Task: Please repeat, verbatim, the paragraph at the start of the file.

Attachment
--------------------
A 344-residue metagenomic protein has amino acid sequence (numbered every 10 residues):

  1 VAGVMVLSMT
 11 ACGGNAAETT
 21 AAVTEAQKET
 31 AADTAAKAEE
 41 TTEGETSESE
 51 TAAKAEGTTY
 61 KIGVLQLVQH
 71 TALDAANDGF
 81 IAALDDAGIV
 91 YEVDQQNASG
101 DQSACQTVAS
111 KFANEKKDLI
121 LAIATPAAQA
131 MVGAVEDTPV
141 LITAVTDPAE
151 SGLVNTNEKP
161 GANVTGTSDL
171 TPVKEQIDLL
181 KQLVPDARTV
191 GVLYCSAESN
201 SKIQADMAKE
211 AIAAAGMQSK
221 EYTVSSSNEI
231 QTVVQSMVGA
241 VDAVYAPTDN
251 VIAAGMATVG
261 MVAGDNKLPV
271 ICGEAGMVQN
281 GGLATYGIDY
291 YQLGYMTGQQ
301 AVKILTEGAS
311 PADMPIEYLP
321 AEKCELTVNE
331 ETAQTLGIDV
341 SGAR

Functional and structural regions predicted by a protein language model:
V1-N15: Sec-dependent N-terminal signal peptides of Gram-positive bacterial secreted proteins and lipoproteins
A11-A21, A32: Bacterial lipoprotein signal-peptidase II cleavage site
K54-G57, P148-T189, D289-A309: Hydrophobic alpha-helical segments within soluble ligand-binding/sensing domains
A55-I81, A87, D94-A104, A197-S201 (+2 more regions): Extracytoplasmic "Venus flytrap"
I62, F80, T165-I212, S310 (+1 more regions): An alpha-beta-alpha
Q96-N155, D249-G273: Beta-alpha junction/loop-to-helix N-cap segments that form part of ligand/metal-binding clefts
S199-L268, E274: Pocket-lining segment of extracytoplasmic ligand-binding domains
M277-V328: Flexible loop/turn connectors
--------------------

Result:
A 344-residue metagenomic protein has amino acid sequence (numbered every 10 residues):